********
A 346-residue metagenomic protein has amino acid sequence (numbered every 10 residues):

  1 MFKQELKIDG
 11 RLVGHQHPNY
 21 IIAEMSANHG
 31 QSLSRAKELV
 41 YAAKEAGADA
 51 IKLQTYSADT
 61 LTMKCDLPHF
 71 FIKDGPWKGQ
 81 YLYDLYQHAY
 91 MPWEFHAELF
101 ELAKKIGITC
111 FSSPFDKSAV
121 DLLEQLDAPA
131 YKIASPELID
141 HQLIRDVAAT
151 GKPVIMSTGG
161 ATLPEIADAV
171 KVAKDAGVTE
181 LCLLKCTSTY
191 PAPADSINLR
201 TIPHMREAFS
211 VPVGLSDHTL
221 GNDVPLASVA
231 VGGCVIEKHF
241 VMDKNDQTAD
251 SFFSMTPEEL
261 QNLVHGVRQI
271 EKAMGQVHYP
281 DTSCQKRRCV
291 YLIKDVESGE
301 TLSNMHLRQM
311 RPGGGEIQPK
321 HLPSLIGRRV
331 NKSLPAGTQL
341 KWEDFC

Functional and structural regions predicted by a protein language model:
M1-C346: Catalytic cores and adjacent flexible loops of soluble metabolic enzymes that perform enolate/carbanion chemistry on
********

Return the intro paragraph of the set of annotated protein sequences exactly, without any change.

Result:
A 346-residue metagenomic protein has amino acid sequence (numbered every 10 residues):